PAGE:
With the spotlight of the vigil being held outside, other tokens of support and endorsement started coming in, including from California’s own Governor Jerry Brown. Every protestor committed to staying another night, and after a call from protestor Brad Lomax, the Black Panthers pushed through the door to deliver their dinner. The Black Panthers used no force, but rather promised to make a scene if the protestors were left to starve, and the security guards decided to let them in to deliver their meals every night for the rest of the protest. But that same night, security guards told everyone to get out of the building because there was reportedly a bomb. After telling the entire group about the bomb threat, every single protestor agreed that it was not a real threat and that they would stay.

On the 4th day, the protestors woke up to the building still standing and the final 2 pay phones jammed. Through the news they found out that the Los Angeles group had disbanded. They also came up with a way to work around not having access to phone lines: sign language. Their deaf protestors would sign through a window looking over the plaza to the protestors at the vigil below. These protestors would then take the message to the appropriate people on the outside. Through their respect of the building and the people working in the building, they also gained the support of 100 HEW employees, who signed a petition in support of the protestors and sent it on to Secretary Califano himself.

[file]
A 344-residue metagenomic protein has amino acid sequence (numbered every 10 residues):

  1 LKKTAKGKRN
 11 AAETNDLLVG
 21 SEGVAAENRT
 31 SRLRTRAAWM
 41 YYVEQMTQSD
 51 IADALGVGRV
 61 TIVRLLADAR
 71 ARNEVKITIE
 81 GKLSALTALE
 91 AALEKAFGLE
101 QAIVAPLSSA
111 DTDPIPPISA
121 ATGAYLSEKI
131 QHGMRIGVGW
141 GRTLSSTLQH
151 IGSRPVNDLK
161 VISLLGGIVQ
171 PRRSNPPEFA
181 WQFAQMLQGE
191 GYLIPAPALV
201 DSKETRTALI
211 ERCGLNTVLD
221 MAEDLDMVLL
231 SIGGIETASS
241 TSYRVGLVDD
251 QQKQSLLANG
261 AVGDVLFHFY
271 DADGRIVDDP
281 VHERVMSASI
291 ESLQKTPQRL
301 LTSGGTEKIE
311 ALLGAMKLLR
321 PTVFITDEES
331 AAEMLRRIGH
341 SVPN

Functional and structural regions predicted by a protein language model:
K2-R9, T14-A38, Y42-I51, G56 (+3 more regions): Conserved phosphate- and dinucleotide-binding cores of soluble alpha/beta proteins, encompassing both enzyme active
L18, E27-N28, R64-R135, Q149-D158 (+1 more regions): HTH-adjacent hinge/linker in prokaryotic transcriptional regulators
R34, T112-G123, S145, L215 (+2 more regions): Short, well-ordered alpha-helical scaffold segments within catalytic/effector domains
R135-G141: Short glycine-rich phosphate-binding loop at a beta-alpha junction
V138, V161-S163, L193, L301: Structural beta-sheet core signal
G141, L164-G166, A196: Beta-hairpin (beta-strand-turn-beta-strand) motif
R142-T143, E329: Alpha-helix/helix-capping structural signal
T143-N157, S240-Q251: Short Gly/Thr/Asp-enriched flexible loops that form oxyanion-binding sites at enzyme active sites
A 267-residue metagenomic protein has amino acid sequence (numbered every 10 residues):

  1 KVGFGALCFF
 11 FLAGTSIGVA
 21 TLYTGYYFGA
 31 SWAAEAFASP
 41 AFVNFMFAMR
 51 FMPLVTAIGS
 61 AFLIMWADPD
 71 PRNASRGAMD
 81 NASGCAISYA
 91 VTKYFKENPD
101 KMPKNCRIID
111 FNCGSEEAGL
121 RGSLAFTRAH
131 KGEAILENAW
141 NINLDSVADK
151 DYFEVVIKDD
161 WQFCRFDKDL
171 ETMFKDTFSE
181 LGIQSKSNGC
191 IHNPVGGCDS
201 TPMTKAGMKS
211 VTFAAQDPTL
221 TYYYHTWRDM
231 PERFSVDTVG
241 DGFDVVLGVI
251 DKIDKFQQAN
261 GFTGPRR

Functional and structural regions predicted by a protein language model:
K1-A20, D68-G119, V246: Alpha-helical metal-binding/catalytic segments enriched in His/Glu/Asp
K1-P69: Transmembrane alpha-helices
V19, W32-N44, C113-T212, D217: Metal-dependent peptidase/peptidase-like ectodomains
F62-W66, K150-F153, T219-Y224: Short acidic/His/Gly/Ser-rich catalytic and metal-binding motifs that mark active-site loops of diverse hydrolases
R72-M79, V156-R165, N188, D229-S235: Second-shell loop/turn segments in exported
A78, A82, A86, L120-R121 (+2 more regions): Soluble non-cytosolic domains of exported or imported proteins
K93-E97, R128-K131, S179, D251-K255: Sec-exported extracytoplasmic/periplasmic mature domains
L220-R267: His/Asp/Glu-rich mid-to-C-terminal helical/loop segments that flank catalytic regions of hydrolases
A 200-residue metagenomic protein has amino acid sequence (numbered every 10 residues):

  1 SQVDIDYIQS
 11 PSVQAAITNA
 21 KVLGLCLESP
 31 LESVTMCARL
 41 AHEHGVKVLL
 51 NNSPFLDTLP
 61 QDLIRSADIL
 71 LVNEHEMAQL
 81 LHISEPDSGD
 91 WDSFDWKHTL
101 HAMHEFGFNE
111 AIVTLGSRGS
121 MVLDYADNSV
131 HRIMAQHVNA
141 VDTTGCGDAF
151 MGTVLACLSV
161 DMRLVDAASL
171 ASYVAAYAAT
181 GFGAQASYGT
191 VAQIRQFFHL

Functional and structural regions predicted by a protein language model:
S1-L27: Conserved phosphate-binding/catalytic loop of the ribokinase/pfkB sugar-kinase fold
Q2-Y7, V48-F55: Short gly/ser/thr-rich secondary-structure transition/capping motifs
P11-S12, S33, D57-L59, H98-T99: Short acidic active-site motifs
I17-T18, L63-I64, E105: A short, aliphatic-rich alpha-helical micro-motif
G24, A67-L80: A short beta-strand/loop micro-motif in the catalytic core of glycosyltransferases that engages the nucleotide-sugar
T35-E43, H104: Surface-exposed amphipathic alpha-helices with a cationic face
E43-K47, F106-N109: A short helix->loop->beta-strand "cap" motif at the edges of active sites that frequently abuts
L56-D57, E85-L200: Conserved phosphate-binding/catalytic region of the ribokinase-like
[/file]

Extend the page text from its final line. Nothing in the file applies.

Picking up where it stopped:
On Friday, April 15th, Congressmen George Miller and Phil Burton held a congressional hearing in the HEW offices so that the protestors could attend. Secretary Califano sent a representative named Gene Eidenberg who, after listening to testimony from the protestors, ran out of the room and hid. Congressman Burton had to chase after him and yell for him to go back to the room. Eventually he went back and listened to five more hours of testimony. They are told that Secretary Califano is still looking towards a “separate but equal” solution in his reworking of the regulations. The protestors decide as a group, after putting it to a vote, to send a delegation to DC to speak with Secretary Califano himself. First, they just need to raise the funds.

On Sunday, April 17th, Willy Dicks, a member of the International Association of Machinists, hears a sermon by Reverend Williams and immediately walks over to the HEW offices to give them a check for $1000. He talks to other Machinists and they agree to pay for the expenses of sending the 34-person delegation team from San Francisco to DC. The San Francisco mayor, George Moscone, shows up on the same day with a team of medical professionals to attend to the protestors neglected medical needs, and also brings things like soap, towels, cream for wheelchair sores and hoses to attach to faucets, so that the protestors can wash themselves.